First glimpse into birth of the Milky Way

August 25, 2011, University of Zurich
On the left, is an image of our simulated galaxy, with gas in red and stars in blue; on the right, a picture in false colors of the galaxy M74, again with gas shown in red and stars in blue. The spiral arms of the gas are evident in both images. Credit: UZH

For almost 20 years astrophysicists have been trying to recreate the formation of spiral galaxies such as our Milky Way realistically. Now astrophysicists from the University of Zurich present the world's first realistic simulation of the formation of our home galaxy together with astronomers from the University of California at Santa Cruz. The new results were partly calculated on the computer of the Swiss National Supercomputing Center (CSCS) and show, for instance, that there has to be stars on the outer edge of the Milky Way.

The aim of astrophysical simulations is to model reality in due consideration of the physical laws and processes. Astronomical sky observations and astrophysical simulations have to match up exactly. Being able to simulate a complex system like the formation of the Milky Way realistically is the ultimate proof that the underlying theories of astrophysics are correct. All previous attempts to recreate the formation of spiral galaxies like the Milky Way faltered on one of two points: Either the simulated spiral galaxies displayed too many stars at the center or the overall stellar mass was several times too big. A research group jointly run by Lucio Mayer, an astrophysicist at the University of Zurich, and Piero Madau, an astronomer at University of California at Santa Cruz, is now publishing the first realistic simulation of the formation of the Milky Way in the . Javiera Guedes and Simone Callegari, who are PhD students at Santa Cruz and the University of Zurich respectively, performed the simulation and analyzed the data. Guedes will be working on the as a postdoc in Zurich from the fall.

This is a simulation. Credit: UZH
Removing standard matter central to formation of spiral galaxies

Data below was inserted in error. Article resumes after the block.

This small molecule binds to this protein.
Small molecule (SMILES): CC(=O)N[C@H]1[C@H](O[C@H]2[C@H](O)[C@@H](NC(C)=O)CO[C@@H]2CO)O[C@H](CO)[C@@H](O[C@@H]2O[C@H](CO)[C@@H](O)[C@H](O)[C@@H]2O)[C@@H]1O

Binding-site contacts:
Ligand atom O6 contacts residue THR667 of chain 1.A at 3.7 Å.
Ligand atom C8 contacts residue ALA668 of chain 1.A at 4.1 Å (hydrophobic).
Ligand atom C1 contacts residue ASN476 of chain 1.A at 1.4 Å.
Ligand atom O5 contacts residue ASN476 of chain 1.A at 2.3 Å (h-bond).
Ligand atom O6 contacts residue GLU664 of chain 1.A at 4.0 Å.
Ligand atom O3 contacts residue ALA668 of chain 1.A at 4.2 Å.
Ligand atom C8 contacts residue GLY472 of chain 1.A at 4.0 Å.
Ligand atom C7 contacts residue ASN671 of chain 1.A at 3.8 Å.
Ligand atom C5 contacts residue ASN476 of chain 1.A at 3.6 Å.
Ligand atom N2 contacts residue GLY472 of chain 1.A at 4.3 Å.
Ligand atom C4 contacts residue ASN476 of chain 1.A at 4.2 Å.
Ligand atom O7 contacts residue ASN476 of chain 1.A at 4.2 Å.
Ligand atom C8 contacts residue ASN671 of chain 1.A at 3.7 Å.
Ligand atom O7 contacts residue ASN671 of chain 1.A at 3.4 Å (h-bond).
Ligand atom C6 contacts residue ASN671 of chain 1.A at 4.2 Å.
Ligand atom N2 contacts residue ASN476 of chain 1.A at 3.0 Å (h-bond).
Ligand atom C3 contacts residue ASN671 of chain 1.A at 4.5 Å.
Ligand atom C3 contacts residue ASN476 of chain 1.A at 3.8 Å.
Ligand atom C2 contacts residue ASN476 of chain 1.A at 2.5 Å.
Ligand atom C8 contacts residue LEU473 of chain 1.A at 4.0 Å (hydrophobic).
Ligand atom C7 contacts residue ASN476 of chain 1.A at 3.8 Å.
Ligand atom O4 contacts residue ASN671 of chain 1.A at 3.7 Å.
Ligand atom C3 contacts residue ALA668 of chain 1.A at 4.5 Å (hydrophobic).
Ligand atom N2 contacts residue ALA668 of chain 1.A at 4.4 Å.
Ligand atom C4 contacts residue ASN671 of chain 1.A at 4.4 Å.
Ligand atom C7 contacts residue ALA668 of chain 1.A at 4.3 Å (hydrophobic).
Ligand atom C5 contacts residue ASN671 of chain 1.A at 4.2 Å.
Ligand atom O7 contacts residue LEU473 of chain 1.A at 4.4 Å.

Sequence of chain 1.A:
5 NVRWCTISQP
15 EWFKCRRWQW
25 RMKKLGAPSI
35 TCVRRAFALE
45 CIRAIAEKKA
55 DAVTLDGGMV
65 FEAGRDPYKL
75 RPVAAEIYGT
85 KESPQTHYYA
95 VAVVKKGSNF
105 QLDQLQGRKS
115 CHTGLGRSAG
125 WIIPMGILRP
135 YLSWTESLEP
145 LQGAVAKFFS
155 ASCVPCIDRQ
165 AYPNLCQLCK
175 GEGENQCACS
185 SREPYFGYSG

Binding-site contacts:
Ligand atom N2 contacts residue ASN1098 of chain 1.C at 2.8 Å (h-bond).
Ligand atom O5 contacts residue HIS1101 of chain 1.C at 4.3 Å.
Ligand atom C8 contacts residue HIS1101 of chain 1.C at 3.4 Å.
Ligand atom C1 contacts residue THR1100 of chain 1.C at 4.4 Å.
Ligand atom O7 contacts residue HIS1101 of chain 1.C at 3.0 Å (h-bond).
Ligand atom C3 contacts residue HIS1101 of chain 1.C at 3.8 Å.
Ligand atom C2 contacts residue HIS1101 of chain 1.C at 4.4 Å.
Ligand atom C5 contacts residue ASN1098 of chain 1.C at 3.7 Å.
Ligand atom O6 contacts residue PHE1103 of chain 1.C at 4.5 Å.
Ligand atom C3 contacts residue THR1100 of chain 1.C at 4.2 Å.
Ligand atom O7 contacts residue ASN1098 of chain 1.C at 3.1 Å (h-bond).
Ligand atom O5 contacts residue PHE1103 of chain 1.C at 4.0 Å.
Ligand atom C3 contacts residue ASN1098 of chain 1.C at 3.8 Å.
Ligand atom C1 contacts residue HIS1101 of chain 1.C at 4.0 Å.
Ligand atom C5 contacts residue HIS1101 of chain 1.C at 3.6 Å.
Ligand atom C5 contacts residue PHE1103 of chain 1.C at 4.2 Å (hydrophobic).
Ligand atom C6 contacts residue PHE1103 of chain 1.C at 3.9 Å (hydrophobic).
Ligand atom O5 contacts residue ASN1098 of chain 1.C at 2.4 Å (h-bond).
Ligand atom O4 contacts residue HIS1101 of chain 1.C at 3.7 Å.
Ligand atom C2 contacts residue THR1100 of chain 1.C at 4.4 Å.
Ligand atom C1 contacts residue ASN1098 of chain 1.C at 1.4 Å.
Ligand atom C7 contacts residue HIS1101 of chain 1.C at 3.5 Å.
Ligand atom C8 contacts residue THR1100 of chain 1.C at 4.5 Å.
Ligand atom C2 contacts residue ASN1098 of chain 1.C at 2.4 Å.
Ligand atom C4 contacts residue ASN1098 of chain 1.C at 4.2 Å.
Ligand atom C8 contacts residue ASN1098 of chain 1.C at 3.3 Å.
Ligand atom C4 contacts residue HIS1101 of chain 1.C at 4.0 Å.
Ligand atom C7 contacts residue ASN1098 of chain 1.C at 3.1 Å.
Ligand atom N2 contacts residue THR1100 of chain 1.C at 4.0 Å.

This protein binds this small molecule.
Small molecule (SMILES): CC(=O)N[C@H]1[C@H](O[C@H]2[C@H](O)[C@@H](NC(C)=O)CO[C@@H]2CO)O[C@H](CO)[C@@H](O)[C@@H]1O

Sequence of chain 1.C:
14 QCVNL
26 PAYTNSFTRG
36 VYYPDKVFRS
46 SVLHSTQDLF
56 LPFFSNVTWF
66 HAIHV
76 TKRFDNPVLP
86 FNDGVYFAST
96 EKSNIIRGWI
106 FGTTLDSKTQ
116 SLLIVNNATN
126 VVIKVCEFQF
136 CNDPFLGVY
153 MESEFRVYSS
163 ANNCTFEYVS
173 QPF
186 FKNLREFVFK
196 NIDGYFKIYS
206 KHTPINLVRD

For their study, the scientists developed a highly complex simulation in which a spiral galaxy similar to the Milky Way develops by itself without further intervention. Named after Eris, the Greek goddess of strife and discord, because of the decades of debate surrounding the formation of spiral galaxies, the simulation offers a glimpse in time lapse into almost the entire genesis of a spiral galaxy. Its origins date back to less than a million years after the Big Bang. "Our result shows that a realistic spiral galaxy can be formed based on the basic principles of the cold dark matter paradigm and the physical laws of gravity, fluid dynamics and radiophysics," explains Mayer.

The simulation also shows that in an entity that is supposed to develop into a spiral galaxy, the stars in the areas with giant cloud gas complexes have to form. In these cold molecular giant clouds, the gases exhibit extremely high densities. The star formation and distribution there does not occur uniformly, but rather in clumps and clusters. This in turn results in a considerably greater build-up of heat through local supernova explosions. Through this massive build-up of heat, visible standard matter is removed at high redshift. This prevents the formation of a concave disk in the center of the galaxy. The removal of baryonic matter, as the visible standard matter is also known, also reduces the overall mass of the gas present at the center. This results in the formation of the correct stellar mass, as can be observed in the Milky Way. At the end of the simulation, a thin, curved disk results that corresponds fully to the astronomical observations of the Milky Way in terms of the mass, angular momentum and rotation velocity ratios.

Astronomical computing power